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Evaluation of Epic® label-free technology to quantify functional recombinant hemagglutinin
Biological Procedures Online volume 17, Article number: 7 (2015)
Alternative methods are being sought to measure the potency of influenza vaccines. Label-free technologies that do not require the use of hemagglutinin (HA)-specific antisera are particularly attractive as the preparation of antiserum delays availability of potency reagents. The objective of these experiments was to evaluate the use of a Corning Epic® label-free method to quantify functional influenza hemagglutinin in rHA preparations. The method was optimized to quantify recombinant HA (rHA) of B/Brisbane/60/2008 (B/BR/08). Fetuin was immobilized onto plates and the change in wavelength of refracted light measured using an Enspire (Perkin Elmer) instrument.
The change in wavelength measured in response to addition of rHA of B/BR/08 was proportional to its concentration and was optimal in the presence of native rHA conformations. However, the assay was strain-dependent and did not correlate with HAU measured using turkey red blood cells.
The Corning Epic® label-free method is suitable for quantifying the native forms of rHA for B/BR/08 and A/Brisbane/59/2007 (H1N1) and A/Hangxhou/3/2013 (H7N9). This method is a useful tool for research purposes but further investigation is needed to identify suitable glycoproteins to use as ligands that allow quantification of HAs from a broader range of virus strains.
The potency of influenza vaccines is currently measured by single radial immunodiffusion (SRID) assay . In this method, antigenically-intact antigen passively diffuses through agar containing monospecific sheep antibodies until a critical concentration is reached at which a precipitant forms. The precipitant is stained and the diameter of the zone measured to quantify the amount of antigen. SRID is suitable as a potency assay because it clearly distinguishes between antigen that induces hemagglutination inhibiting (HAI) antibodies and denatured antigen that induces poor HAI titers, however, the antiserum needed for this assay can take many weeks to produce, particularly when there are difficulties in purifying the HA immunogen. Since this bottleneck could impact timely availability of seasonal and pandemic influenza vaccines, alternative potency assays that do not require the use of antisera are being sought .
Label-free biosensing technologies with optical detection platforms, such as surface plasmon resonance (SPR), bio-layer interferometry and Corning’s Epic® technology, have been used to quantify and determine avidity of many biomolecular interactions [3-6]. In most instances, the interactions between small molecules are investigated to elucidate relative binding of ligands and receptors or to identify inhibitors of these interactions, although the Epic® technology is also used to identify mass distribution within cells . The ease of measuring interactions of the native molecules without the use of labeled antigen-specific antibodies or other staining techniques, make label-free systems ideal for also investigating functional interactions between large multimeric glycoproteins and cellular receptors.
The trimeric form of HA that is required to induce functional antibodies is also the form needed to bind sialic acid-containing receptors [7,8]. Schofield and Dimmock reported the use of SPR to measure the interaction between whole influenza virus and antibody  and Hidari et al., quantified the functional receptor binding property of HA using ganglioside-coated chips . Others have demonstrated that receptor binding can be accomplished using chips coated with large glycoproteins such as fetuin as well as chemically synthesized biotinylated multivalent glycans . Since the ability of HA to bind to receptors requires it to have native trimeric conformation, and the native structure of HA corresponds to the antigenic form needed to induce HA inhibiting antibodies, SPR assays have been designed to measure influenza vaccine potency .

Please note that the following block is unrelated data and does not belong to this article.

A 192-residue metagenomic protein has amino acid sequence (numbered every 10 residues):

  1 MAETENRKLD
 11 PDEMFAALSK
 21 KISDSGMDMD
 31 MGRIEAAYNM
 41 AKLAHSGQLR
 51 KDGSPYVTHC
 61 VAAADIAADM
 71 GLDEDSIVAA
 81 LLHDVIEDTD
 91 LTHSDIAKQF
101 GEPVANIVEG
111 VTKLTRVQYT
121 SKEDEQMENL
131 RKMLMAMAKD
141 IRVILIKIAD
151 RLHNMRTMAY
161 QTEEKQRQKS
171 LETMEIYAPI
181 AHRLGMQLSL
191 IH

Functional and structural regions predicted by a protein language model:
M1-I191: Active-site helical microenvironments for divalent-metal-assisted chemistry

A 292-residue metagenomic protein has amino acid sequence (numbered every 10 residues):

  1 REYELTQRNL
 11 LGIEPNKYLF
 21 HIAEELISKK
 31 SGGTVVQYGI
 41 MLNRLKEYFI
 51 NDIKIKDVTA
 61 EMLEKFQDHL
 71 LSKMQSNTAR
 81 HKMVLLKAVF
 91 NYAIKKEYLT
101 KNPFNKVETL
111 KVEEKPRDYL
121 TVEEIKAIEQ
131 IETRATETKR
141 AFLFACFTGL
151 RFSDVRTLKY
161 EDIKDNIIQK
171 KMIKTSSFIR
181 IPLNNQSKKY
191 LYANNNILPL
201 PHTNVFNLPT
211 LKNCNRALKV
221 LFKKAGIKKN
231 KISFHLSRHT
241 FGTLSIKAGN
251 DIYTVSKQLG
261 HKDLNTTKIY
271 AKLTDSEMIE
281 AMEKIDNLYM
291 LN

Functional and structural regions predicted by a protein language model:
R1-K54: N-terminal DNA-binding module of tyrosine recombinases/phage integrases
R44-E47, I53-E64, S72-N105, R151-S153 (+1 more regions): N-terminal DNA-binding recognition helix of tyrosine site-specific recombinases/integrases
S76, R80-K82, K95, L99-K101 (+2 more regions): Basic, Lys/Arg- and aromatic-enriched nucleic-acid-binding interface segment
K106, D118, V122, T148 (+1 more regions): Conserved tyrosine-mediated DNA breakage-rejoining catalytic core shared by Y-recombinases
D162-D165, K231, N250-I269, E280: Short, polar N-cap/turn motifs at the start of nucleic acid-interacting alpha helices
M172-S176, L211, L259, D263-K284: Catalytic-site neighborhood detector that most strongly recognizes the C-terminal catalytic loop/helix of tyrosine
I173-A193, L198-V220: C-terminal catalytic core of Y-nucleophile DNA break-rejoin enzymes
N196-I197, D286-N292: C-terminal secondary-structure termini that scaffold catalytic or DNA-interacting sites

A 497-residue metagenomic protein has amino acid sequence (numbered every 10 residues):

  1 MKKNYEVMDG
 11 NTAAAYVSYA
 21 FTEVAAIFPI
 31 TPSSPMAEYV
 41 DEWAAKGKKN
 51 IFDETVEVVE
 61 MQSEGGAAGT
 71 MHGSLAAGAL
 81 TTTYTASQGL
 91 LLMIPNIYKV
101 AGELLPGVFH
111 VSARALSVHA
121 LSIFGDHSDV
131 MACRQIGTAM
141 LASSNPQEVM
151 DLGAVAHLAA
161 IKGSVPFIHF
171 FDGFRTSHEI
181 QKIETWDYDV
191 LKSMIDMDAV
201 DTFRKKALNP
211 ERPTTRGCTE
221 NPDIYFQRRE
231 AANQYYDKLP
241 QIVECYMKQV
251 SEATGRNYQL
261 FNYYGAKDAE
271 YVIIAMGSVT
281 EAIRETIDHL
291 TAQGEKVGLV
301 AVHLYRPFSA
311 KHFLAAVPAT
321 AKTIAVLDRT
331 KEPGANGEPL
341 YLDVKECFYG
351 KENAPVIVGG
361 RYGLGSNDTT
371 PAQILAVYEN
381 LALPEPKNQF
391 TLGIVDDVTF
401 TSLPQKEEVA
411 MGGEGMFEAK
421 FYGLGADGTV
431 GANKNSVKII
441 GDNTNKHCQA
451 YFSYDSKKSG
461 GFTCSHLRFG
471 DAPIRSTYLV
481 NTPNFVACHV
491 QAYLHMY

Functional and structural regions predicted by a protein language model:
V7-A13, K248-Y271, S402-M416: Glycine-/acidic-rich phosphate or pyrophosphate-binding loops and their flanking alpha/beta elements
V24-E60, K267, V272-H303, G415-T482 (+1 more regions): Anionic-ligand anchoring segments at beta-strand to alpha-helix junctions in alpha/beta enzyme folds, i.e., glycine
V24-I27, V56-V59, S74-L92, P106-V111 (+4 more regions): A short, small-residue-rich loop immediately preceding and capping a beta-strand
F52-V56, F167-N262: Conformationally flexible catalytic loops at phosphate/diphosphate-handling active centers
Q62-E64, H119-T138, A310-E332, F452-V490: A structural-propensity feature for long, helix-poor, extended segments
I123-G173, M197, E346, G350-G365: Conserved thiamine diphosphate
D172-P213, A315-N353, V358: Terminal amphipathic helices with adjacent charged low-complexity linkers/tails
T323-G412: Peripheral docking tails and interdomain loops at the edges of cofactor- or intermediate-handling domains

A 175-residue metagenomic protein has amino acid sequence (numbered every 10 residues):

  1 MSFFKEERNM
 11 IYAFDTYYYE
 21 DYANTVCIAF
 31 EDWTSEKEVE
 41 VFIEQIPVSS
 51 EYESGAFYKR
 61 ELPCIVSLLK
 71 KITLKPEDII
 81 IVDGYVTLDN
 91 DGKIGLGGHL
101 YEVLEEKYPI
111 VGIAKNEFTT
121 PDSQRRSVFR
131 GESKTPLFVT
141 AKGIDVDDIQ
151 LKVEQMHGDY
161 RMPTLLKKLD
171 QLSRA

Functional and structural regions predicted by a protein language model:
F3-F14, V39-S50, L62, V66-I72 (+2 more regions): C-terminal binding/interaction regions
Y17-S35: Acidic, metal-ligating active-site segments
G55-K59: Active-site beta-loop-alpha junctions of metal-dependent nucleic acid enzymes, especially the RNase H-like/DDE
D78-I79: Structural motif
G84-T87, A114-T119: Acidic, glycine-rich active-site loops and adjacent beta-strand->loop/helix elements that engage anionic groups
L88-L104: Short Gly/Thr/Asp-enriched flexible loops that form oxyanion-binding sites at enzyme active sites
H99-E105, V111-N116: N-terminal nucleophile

Like SPR, the Corning Epic® technology is a label-free technology but it differs from SPR in that the Epic® reaction does not take place under flow conditions and the read-out is different. Epic® technology employs resonance wave gating to measure the change in wavelength of refracted light rather than a change in reflected light energy that is absorbed by a gold sensor. The Enspire Multimode plate reader (Perkin Elmer, Waltham, MA) is a benchtop multimode instrument that includes the Corning Epic® label-free technology which allows measurement of changes within a cell as well as measurement of biochemical interactions. We previously demonstrated that influenza infection of Madin-Darby canine kidney cells resulted in a signal measured by Epic®, providing a potential high throughput tool to screen for influenza antivirals . Since this technology also has capacity to record changes due to binding events, this report explores its use for quantifying the interaction between recombinant HA (rHA) and receptors present on a large glycoprotein, fetuin.
The ability of Epic® label-free technology to quantify the native form of rHA was tested by measuring its interaction with fetuin. Since HA binding depends on the presence of sialic acid, specificity was demonstrated through the use of asialofetuin as a control. Binding of a number of different rHAs from seasonal and pandemic viruses was examined, demonstrating that while the assay is suitable for quantifying some rHAs, the HAs of several influenza viruses had no (or little) reactivity with fetuin.
Results and discussion
Optimization of conditions for quantitation of HA-receptor binding by label-free Epic®
The steps conducted to quantify ligand (rHA) with capacity to bind receptor (sialic acid containing carbohydrates on fetuin) are shown in Figure 1: (i) fetuin immobilization step: this is the chemical conjugation of the receptor-containing glycoprotein to pre-activated plates; (ii) wash step: following wash and equilibration in the ligand buffer, the plate is read to establish a baseline reading; (iii) HA binding step: the ligand (rHA) is added and the wavelength of refracted light is measured by a sensor in the portion of the well containing immobilized fetuin and an internal control sensor located in a portion of the well that has no capacity to immobilize fetuin. The difference in wavelength (measured in picometers (pm)) is reported as the response.